The reduction of unit cell length with almost constant pore size (Table 2) means that wall thickness of the pores reduces at the higher CTAB concentration.

 

 

Figure 1. XRD pattern of as-synthesized mesoporous silica with different CTAB/SiO2 ratios

 

          

Figure 2. TEM images of Sample M-C/S-0.125

 

         

Figure 3. TEM images of Sample M-C/S-0.05

 

          

Figure 4. SEM images of Sample M-C/S-0.125

 

          

Figure 5. SEM images of Sample M-C/S-0.028

 

 

Table 2. Pore structural parameters of the corresponding samples

Pore volume

(cm3/gr)

Surface area (m2/gr)

Wall thickness

(oA)

Pore size

(oA)

Molar ratio of

CTAB/SiO2

Sample

0.917

1080

15.85

26.0

0.125

M0-C/S-0.125*

0.507

728

17.92

24.9

0.05

M-C/S-0.05

*Reference sample

 

 

 

Figure 6. a) N2 sorption isotherms, b) pore size distribution from Adsorption BJH model of calcined samples synthesized with different CTAB/SiO2 ratios

 

3.2. Effect of NH4OH/H2O ratio

Increasing ammonium hydroxide in the synthesis mixture of the mesoporous silica resulted in the less amount of final product which is in agreement with other studies [45]. This observation may be related to the higher pH of the synthesis mixture. The condensation rate of silica decreases with solution pH after neutral pH [46]. As a result, at lower amounts of NH4OH, more solid particles are formed as a solid product from synthesis through washing and separation steps. More increase of NH4OH resulted in the reduced condensation rate of silica and enhanced silica hydrolysis which reduced the obtained solid product. It should be noted that low concentration of NH4OH has a negative effect on the crystalline hexagonal order of the mesoporous silica as shown in the XRD patterns given in Figure 7. Low hydrolysis with high condensation rate may result in too fast aggregation to establish hexagonal order in all directions.

XRD pattern of samples with different N/H ratios indicates a small peak shift to right side up to the ratio of 0.232 after which the direction of peaks shift reverses. This result implies that NH4OH amount affects the unit cell dimension of the produced mesoporous silica. Reducing condensation rate with NH4OH and subsequent reduction of hexagonal silica tubes wall thickness and the reverse trend at the highest N/H ratio shows a dual effect of NH4OH on the size of the unit cell. A swelling effect on the micelle size may be assumed for NH4OH after a threshold concentration in the solution.

 

 

Figure 7. XRD pattern of as-synthesized mesoporous silica with different NH4OH/SiO2 ratios

 

 

Figure 8. TEM images of Sample M-N/H-0.116

However, NH4OH amount might influence the particle size of MCM-41 obtained at two other concentrations since signal intensity of their XRD pattern enhances. Higher signal intensity usually correlates with larger crystallite size through Scherrer equation possibly to larger particle at favourable conditions.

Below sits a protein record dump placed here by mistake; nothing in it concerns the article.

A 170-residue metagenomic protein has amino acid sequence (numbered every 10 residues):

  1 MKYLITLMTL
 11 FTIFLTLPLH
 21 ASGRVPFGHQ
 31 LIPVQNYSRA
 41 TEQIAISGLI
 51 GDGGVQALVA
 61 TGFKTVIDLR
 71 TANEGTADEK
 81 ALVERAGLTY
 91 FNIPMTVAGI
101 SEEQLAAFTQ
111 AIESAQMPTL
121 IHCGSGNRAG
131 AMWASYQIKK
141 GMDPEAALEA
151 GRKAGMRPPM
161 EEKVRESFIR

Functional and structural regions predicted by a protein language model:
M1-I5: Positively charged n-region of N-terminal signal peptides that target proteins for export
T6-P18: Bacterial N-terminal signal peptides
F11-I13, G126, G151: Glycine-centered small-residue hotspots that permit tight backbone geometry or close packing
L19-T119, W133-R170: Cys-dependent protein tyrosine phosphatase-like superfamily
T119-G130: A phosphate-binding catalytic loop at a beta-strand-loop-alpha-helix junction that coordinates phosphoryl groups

Parallel cylindrical structure of the mesoporous silica tubes is observed in TEM micrograph of sample M-N/H-0.116 given in Figure 8. At least one dimension of ca. 200 nm is inferred from TEM micrograph, of M-N/H-0.116 which is larger than particle size of M-N/H-0.306 (Figure 2). This result supports past explanations of XRD size-signal intensity relation.

SEM images of M-N/H-0.116  particles (Figure 9) represent a worm-like shape with a minimum length of 200 nm whereas particles of M-N/H-0.306 (Figure 4) have spherical shape with a minimum size of ca. 100 nm. It seems that less concentration of NH4OH results in side by side aggregation of smaller building particles giving rise to cylindrical growth. In the condition of higher concentration of NH4OH, smaller building particles could probably assemble and join together more symmetrically in the presence of sufficient numbers of bridging OH.

 

          

Figure 9. SEM images of Sample M-N/H-0.058

 

Table 3. Pore structural parameters of the corresponding samples

Pore volume

(cm3/gr)

Surface area (m2/gr)

Wall thickness

(oA)

Pore size

(oA)

Molar ratio of

CTAB/SiO2

Sample

0.917

1080

15.85

26.0

0.306

M0-N/H-0.306*

0.676

960

17.5

24.7

0.116

M-N/H-0.116

*Reference sample

 

N­2 Adsorption isotherm of M-N/H-0.116 given in Figure 10 shows typical shape of mesoporous materials with a hysteresis loop formed in the middle of N2 pressure range. BJH pore size distribution does not indicate any significant changes in the pore size (Table 3) between samples M-N/H-0.116 and M-N/H-0.306 (M-C/S-0.05). It means that the amount of NH4OH has no effect on the pore size. Although CTAB amount used in the synthesis of the above- mentioned samples are different, no effect on the pore size of products was observed in the previous section.

 

 

Figure 10. a) N2 sorption isotherms, b) pore size distribution from Adsorption BJH model of calcined samples synthesized with different NH4OH/H2O ratios

 

3.3. Effect of Aging Time

According to XRD spectra given in Figure 11, longer aging time (i.e. time of reaction after the introduction of all species) has a significant effect on unit cell of the obtained mesoporous silica as it varied from 41.3 to 42.7. Hexagonal order of the mesoporous silica is formed in the short time of 1h. These observations all indicate that silica tube wall becomes thicker with time while hexagonal assembly of silica tubes has already been established. Comparing SEM images of the sample obtained after 8 h of aging, given in Figure 12, with SEM images of the reference sample (aging time of 2h) given in Figure 4, it can be inferred that particle size of the mesoporous silica increases with aging time. Also ca has the minimum size of the particles (i.e. 500 nm) in the images of Figure 12. Longer aging time provides more time for the aggregation of grains to form larger product particles.